Phillips makes this an easy read - but not an easy one to just race through without reflection.
"True pacifism is not unrealistic submission to evil power, as Niebuhr contends. It is rather a courageous confrontation of evil by the power of love, in the faith that it is better to be the recipient of violence than the inflictor of it, since the latter only multiplies the existence of violence and bitterness in the universe, while the former may develop a sense of shame in the opponent, and thereby bring about a transformation and change of heart." - "The Autobiography Of Martin Luther King, Jr." Edited by Clayborne Carson, Pg. 26
King was most certainly a Christian. He grew up in a Christian home, he went to Seminary, he became a minister and pastored a Church. He spoke of a personal relationship with Jesus. He depended on God for strength during difficult times, he prayed to Jesus, he worshiped Jesus, he preached about Jesus, and led a congregation of Jesus followers. If that's not Christian nothing is. Yet his theology was decidedly liberal. He was embarrassed by his fundamentalist upbringing, especially those who would check their minds in at the door of Church and stomp their feet during the service. He spoke candidly about denying the bodily resurrection of Jesus, and embracing the liberal view of man. However he was an honest man, who at times questioned his presuppositions. I was impressed how he preached a Gospel that led to action in the present world. Not just a gospel of Sunday pieties.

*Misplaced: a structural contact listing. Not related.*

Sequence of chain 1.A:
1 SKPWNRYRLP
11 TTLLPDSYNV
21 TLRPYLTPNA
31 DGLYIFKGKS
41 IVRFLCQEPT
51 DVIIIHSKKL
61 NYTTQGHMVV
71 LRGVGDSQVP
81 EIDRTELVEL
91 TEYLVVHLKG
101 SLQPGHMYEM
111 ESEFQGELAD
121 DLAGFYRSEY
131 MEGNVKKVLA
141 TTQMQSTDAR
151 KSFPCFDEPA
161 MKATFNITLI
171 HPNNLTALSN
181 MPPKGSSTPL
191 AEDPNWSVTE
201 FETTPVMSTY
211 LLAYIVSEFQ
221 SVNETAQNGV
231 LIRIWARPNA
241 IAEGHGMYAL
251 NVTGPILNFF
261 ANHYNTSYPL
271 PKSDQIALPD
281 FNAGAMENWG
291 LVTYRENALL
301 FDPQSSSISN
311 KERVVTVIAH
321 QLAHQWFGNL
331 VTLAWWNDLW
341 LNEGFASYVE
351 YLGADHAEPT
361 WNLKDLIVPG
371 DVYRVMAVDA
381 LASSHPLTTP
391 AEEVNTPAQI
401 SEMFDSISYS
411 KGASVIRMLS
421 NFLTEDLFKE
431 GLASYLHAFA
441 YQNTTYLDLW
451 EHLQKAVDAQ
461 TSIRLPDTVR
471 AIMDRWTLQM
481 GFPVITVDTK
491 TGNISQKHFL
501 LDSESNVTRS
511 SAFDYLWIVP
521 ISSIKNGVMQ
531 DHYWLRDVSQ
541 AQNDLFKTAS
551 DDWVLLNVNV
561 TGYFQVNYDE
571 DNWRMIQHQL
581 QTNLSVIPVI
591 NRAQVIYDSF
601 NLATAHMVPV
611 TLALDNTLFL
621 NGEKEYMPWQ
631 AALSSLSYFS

In story after story King recounted how he was committed to nonviolence because this was the way of Jesus (and Gandhi whom he was later influenced by). He didn't preach hatred of white people, but reconciliation, with an aim to a fully integrated society. If anyone had reason to hate it was King. His home was bombed, his friends homes were bombed, he and his family were verbally abused and threatened, he was stabbed, he was arrested more times than I can count, and was often the victim of gross injustice. Yet in all that he showed the world that he served another Lord, and preached a different Gospel. Violence, only begets more violence. My heart broke for those who suffered during the era of segregation. At times I was almost reduced to tears, reading about the horrors of what mankind has done to each other. Not only that but I finally came to understand a little of what it was like to grow up as a Black Man in a climate of racism, to suffer under such terrible injustice, disrespect and disenfranchisement. Blessed are the peacemakers like Dr King, for they will be called the children of God.